You are the author of your story


At the beginning of each of our groups we ask the children to start with saying their name, the name of the person who died and how they died. Whether this is the child’s first night attending group or if they have  been attending for over a year, each time they will begin group the same.  But why?

This opening circle reinstates the importance of telling their story.

The WARM Place recently hosted a Trauma Support Services of North Texas training seminar with guest speaker Dr. E.K. Rynearson.  In his presentation, Dr. Rynearson reinforced the importance of providing a safe a confidential space for grieving children to tell and retell their stories.  By externalizing their stories, children are often able to place their stories out in the open, suspended in between the teller and the listener, where they can be changed, modified, added to or subtracted from, instead of remaining in a “fixated” state. It is through the telling and retelling of their stories that children are able to reduce their distress from their loss and reconnect with the memories of their loved ones.  At The WARM Place, we provide a multitude of ways for children to tell their stories, whether through talking and sharing, drawing, painting, journaling, puppets, sand trays and/or play. Storytelling helps reinstate the children as the experts in their own lives and provides meaning, strength and resiliency that will help them problem solve as they continue to author the unfolding story of their lives.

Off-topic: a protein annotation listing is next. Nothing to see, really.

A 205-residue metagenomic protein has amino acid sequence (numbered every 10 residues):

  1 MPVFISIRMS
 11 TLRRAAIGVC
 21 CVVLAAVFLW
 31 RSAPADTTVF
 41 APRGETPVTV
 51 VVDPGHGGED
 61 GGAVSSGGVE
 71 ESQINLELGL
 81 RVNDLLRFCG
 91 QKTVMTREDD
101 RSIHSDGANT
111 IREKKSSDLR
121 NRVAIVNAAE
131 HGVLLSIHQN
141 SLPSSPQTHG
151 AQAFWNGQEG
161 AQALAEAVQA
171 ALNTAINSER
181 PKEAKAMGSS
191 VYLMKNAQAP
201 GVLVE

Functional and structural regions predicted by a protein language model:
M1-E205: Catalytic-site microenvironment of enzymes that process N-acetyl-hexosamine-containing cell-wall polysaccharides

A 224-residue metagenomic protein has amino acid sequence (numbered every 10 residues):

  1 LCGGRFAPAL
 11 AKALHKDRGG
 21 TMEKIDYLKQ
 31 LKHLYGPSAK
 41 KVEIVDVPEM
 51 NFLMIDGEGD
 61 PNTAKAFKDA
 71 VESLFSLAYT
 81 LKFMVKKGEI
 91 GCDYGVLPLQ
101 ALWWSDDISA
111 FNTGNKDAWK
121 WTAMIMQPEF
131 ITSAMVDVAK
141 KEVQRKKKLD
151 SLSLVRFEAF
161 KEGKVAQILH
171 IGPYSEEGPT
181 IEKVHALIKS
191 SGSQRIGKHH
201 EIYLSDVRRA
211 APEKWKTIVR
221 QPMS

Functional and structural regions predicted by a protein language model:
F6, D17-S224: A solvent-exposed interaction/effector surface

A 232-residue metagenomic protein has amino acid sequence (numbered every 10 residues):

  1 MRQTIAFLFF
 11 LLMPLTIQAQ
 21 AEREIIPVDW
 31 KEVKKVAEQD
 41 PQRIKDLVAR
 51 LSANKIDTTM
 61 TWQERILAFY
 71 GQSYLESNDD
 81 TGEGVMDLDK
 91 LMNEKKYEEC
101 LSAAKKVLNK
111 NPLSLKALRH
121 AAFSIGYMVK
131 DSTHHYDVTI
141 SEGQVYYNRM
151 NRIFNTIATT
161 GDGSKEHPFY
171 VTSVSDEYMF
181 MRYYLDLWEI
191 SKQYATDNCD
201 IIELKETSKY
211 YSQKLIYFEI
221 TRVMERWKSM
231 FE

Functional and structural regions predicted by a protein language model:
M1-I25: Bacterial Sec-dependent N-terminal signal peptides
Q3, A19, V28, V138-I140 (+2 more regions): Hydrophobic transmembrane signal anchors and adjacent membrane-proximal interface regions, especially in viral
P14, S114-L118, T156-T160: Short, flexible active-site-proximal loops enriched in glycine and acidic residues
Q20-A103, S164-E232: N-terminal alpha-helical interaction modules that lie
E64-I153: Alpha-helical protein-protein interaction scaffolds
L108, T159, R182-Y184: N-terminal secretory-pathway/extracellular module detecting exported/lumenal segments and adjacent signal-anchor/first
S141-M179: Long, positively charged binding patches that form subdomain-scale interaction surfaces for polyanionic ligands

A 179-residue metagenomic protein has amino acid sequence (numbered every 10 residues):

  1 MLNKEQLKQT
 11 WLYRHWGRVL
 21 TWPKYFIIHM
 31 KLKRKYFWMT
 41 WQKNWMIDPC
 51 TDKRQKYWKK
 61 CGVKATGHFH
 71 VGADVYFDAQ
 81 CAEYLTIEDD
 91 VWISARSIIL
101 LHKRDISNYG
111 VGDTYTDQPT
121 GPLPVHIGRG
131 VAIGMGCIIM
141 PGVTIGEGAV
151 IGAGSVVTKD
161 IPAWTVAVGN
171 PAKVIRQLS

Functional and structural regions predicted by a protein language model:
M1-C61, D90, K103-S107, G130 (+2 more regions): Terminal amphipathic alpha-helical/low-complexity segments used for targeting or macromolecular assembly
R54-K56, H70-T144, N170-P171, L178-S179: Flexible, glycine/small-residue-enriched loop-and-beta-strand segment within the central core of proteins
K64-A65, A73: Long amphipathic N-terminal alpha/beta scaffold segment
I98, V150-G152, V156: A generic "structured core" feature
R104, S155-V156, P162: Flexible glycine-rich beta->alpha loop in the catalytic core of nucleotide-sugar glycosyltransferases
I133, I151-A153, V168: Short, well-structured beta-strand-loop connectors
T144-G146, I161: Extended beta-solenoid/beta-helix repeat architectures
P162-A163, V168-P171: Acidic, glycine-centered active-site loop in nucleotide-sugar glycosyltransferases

-Teresa Bartnicki, WARM Place Counselor

Shelley Bettis

Shelley Bettis

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